Through the Term Funding Scheme, the BoE is aiming to provide funds to commercial banks at interest rates close to Bank Rate. This is designed to ensure the benefit of the 0.25% reduction in Bank Rate is passed on to borrowers. Of course, it is possible that Brexit uncertainty will cause banks to restrict the supply of credit to households and companies. However, it is too early to judge whether this is happening. Were it to happen, we see no reason why banks would change their assessment of the risks of lending simply because they have access to slightly cheaper funding. At the same time, there is no evidence to suggest that interest rates of 0.5% have been acting as a deterrent to borrowing – in fact, the prevailing evidence would lead to the opposite conclusion. Albeit the latest data are for June (and, therefore, largely pre-Brexit), the year-on-year growth in consumer credit of 10.3% is high – arguably, worryingly so.
Another adverse consequence of reducing interest rates could be that, notwithstanding the Term Funding Scheme, the further reduction in the structure of rates make lending less profitable and is thereby unhelpful to credit provision in the wider economy. On this score, there is marginal comfort in the apparent rejection by the Governor of introducing negative interest rates in the UK.
The evidence to date on the post-Brexit performance of the economy is equivocal, but largely reassuring. The negative response from the supply side of the economy, as evident in the sharp falls in the Purchasing Managers’ Indices for activity in the manufacturing and services sector, was to be expected but should be treated with caution. While some economic disturbance was to be expected, following the Brexit shock, it is significantly too early to judge the likely extent and longevity of the impact.
Looking at data relating to consumer confidence and demand, the numbers are reassuring. While, according to the latest GfK confidence survey, there has been a dip in the positive balance of households saying they are more optimistic about the outlook for their finances over the next year, a reading of -1% is by no means worrying. More ‘real’ evidence on spending – as provided, for instance, by the weekly sales numbers published by John Lewis – show no obvious Brexit effect.
Of course, the MPC can point to the sharp reduction in growth forecasts for 2017 as justification for the easing package. Recent surveys suggest that economists have cut growth expectations for 2017 to an average 0.5% from 2.1% prior to the Brexit vote. However, it is evident that the spread of forecasts is very wide (from -1.3% to +1.5%), and we suspect that knee-jerk changes to forecasts have been too extreme. The MPC’s forecast, published in the Inflation Report alongside the policy announcements, is that growth in 2017 will dip to 0.7% from 2.0% in 2016 (these projections are based on Bank Rate remaining at 0.25% and also on the Bank’s assessment of the likely revisions to historic growth rates). We are more optimistic with regard to growth in 2017, based partly on what we anticipate will be a positive response from the corporate sector to the challenges posed by Brexit.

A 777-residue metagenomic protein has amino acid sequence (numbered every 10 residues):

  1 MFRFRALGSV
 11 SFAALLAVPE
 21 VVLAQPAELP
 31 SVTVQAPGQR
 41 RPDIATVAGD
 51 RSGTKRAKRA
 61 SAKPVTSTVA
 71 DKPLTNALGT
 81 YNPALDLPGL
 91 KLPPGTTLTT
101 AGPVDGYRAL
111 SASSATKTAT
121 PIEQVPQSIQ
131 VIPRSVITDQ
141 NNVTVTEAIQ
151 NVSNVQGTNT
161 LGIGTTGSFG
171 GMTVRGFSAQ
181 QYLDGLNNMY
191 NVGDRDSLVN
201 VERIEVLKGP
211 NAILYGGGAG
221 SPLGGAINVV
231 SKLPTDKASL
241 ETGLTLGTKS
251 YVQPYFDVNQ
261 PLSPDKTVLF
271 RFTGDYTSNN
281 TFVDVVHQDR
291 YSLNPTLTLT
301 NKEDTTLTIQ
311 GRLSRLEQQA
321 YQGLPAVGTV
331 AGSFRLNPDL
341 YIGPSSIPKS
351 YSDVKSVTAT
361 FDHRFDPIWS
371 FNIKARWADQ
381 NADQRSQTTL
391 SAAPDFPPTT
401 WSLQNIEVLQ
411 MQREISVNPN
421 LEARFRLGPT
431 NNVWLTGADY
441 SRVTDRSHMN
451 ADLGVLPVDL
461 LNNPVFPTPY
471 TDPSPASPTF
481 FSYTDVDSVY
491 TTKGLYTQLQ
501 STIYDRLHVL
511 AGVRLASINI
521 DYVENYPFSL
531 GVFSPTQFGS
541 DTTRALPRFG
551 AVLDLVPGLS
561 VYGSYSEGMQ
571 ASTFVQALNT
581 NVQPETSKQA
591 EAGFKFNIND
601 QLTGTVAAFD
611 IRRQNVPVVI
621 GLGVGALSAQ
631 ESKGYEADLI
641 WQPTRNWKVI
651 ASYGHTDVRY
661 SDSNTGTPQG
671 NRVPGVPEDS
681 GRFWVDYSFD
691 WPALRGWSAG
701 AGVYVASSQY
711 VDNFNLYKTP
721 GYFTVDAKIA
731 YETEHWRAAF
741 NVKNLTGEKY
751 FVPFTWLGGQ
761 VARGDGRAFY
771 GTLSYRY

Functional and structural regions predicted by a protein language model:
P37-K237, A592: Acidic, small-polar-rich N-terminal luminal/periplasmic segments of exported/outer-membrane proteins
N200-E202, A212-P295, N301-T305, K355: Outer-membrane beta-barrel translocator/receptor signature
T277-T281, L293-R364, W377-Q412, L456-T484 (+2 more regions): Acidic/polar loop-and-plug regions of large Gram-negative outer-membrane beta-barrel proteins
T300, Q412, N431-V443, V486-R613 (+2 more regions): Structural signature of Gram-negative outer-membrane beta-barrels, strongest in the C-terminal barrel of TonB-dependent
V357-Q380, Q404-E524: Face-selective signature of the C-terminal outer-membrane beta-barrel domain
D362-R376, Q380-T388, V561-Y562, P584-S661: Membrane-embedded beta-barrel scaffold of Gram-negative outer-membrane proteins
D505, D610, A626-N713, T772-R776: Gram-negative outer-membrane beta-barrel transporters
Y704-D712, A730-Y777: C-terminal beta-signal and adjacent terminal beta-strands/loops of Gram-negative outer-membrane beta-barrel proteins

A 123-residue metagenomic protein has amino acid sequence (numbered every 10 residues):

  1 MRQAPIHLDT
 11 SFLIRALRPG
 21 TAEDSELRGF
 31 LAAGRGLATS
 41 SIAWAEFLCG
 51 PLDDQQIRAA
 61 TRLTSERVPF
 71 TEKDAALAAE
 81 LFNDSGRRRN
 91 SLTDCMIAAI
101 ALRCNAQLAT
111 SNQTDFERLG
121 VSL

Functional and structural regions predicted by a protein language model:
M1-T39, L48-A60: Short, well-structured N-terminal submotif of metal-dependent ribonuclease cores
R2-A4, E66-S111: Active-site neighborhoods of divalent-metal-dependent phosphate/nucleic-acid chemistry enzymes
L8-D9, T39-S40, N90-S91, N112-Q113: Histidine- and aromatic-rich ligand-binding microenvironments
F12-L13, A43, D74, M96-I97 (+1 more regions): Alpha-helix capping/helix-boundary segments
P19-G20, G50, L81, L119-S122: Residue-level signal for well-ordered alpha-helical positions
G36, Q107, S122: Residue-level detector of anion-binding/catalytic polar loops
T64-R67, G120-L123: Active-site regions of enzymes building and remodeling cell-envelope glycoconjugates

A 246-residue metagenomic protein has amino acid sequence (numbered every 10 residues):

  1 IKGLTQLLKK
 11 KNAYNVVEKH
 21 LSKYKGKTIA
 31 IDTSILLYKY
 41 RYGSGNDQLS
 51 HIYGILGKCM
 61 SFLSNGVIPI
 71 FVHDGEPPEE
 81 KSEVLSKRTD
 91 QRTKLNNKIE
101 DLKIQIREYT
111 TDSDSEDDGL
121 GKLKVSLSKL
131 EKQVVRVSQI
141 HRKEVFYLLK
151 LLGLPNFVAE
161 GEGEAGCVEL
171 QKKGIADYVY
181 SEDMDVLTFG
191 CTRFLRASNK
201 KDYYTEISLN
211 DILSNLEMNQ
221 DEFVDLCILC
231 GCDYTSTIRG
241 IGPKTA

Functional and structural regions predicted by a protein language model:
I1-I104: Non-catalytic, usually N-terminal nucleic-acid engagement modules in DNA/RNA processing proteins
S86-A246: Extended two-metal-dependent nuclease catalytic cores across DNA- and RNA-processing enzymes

Consistent with its growth expectations, the MPC now expects the unemployment rate to rise over the remainder of this year to 5.1% from 4.9% currently, and then again in 2017 to 5.6%.
With regard to prices, the MPC has acknowledged that the recent fall in sterling is likely to lead temporarily to higher inflation. For the fourth quarter of this year, it is now looking for the annual rate of increase in the CPI to be 1.3%, compared to its May forecast of 1.0%. For the fourth quarter of next year, inflation is expected to be 2.0%, an increase from the previous forecast of 1.8%. We believe this understates inflation risks, given the decline in sterling.
While the MPC’s forecasting track record is not strong, one observation can be made about the latest changes in its projections – and about the policy announcements that have been made – they are consistent with the dire forecasts for the performance of the economy it made prior to the referendum.
Richard Jeffrey was Chief Economist at Cazenove Capital until he retired in January 2018.